Spindle Liner FAQS
Why are JF Berns Spindle Liners better than other liners?
The JF Berns Company has been designing and manufacturing spindle liners for over 25 years. That experience has enabled us to gather information on almost every Lathe make and model. For this reason we do not require as much information and we know what questions to ask. The end result is you get the spindle liner faster and will usually fit the first time. Also, after manufacturing over 100,000 spindle liners, we have learned how to make the best liners possible. Sized perfectly, straightened to within 0.005″ TIR, size and part number permanently engraved, easy out system included as well as all the mounting hardware. Fast and Easy! The JF Berns Company also provides all the options and accessories to enable you to have one source to meet your needs. Extensions on liners, quick change option, spindle liner racks, coolant collector extensions, molded urethane cores, bar supports, draw tubes & more!
What is a spindle liner and do I really need them?
The basic components of a lathe spindle are the chuck, the draw tube and the hydraulic actuator. The draw tube is the connection between the hydraulic actuator on the back side of the spindle and the chuck on the front side (machining side). The ID of the draw tube is maximum bar diameter capacity of the lathe. In a lathe, the chuck, draw tube and bar stock all rotate together at high RPMs for stationary cutting tools. If you are running bar stock whose diameter is less than the draw tube ID, then there is a lot of clearance between the bar stock and the draw tube. Since the bar stock is clamped only in the chuck, any bar stock that extends back into the spindle will ‘whip’ as the RPMs of the spindle are increased. This ‘bar whip’ will cause vibration which will reduce the quality of the machining, can damage the spindle and worst case can bend the bar up causing severe injuries and even death. The spindle liner is sized so that it has the proper fit in the ID of the draw tube and then also has the proper clearance on its ID over the bar stock OD. This will virtually eliminate the bar whip and allow the lathe to run smoothly and safely.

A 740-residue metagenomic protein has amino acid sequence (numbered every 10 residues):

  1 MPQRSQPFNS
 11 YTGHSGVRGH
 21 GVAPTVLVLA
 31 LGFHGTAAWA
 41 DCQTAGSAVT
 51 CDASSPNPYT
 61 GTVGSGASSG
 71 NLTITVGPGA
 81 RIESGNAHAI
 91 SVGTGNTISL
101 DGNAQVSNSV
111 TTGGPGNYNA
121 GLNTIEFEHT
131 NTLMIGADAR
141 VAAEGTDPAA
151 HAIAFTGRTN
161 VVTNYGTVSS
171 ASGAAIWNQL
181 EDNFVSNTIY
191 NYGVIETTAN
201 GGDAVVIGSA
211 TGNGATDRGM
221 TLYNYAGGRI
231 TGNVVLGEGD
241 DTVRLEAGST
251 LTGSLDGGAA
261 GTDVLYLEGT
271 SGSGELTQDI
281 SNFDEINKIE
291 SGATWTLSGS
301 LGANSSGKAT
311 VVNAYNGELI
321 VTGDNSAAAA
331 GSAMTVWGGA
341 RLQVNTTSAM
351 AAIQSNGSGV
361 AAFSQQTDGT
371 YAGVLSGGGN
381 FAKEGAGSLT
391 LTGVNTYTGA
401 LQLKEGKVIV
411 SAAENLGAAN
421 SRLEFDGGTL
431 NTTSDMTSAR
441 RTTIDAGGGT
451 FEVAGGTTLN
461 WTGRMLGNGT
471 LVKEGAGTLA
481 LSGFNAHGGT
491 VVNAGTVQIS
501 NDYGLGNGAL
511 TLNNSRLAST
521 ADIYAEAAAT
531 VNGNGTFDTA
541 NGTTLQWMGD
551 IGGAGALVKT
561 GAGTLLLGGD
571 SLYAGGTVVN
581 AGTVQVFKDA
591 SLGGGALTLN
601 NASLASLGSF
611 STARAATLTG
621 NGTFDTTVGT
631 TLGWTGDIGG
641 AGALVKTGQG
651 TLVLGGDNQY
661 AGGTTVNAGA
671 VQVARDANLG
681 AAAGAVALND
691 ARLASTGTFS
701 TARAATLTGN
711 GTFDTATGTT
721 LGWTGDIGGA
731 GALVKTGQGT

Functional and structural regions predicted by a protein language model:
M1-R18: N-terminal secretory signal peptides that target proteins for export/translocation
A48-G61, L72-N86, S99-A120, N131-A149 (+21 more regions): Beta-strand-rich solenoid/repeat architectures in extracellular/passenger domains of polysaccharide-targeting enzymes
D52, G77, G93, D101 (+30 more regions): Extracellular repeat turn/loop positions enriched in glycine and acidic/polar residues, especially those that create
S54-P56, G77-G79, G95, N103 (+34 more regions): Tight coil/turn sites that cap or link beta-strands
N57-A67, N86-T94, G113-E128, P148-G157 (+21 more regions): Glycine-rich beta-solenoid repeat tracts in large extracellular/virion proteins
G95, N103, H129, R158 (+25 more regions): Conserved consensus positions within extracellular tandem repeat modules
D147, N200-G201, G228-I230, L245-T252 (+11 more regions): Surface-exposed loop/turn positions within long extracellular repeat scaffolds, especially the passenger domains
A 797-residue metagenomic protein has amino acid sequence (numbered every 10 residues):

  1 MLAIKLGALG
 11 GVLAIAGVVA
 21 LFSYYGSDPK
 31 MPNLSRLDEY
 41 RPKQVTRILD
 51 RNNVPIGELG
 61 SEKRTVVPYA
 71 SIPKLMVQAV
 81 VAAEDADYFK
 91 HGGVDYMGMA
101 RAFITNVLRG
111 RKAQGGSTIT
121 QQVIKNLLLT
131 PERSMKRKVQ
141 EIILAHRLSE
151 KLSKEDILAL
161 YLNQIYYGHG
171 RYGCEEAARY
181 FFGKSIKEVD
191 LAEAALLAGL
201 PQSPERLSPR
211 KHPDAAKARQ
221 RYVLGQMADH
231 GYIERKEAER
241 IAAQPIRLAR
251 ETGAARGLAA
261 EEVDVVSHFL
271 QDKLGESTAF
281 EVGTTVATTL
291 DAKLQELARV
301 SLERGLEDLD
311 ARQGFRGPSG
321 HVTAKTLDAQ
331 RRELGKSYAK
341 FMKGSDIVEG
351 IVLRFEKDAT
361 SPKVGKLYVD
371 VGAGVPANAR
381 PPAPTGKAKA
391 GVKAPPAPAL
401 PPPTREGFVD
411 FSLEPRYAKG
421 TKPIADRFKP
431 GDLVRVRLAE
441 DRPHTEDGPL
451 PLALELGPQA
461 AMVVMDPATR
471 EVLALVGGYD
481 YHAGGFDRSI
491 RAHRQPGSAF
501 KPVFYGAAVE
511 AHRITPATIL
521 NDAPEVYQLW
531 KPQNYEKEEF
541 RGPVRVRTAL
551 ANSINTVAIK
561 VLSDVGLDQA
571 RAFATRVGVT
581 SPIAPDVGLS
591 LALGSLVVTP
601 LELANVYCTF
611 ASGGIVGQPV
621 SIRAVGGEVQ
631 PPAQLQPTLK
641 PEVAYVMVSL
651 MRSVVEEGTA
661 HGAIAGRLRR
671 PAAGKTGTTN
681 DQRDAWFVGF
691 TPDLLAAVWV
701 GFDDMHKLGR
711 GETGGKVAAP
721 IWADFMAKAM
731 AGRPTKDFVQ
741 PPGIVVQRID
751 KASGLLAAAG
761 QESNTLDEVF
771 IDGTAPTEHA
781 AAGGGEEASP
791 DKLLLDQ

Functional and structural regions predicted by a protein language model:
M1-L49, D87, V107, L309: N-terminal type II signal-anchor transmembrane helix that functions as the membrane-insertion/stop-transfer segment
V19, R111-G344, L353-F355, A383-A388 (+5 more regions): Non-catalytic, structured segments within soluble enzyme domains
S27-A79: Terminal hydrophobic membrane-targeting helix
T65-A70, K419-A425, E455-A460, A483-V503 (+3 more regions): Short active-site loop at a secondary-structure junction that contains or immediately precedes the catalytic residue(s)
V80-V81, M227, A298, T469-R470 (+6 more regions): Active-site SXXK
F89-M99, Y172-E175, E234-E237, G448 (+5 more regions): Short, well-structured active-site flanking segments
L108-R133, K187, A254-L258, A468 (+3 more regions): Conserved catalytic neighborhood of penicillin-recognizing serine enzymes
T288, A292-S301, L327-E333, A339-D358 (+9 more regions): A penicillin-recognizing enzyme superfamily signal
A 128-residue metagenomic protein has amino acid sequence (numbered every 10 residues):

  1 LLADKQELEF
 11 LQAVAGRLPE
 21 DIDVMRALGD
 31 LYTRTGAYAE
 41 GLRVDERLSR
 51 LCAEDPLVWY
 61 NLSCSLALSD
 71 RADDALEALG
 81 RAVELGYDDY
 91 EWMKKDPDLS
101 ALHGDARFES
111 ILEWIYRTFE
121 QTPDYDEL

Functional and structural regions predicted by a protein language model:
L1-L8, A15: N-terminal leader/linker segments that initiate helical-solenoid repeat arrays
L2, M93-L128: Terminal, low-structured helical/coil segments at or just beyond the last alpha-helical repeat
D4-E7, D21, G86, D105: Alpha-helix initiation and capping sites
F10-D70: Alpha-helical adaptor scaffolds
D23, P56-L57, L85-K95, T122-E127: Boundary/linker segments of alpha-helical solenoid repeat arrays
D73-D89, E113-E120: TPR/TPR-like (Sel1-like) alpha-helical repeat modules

Do I need a liner for each bar stock diameter?
Yes, unless the difference in bar stock diameter is less than 0.010″, a spindle liner is required for each bar stock diameter. While it is possible to run bar stock with a lot of clearance, you will have the same issues with ‘bar whip’ as you do when you do not use spindle liners at all. In the overall scope, spindle liners are reasonably priced and are well worth the investment to ensure that your lathe is able to safely and accurately machine the bar stock.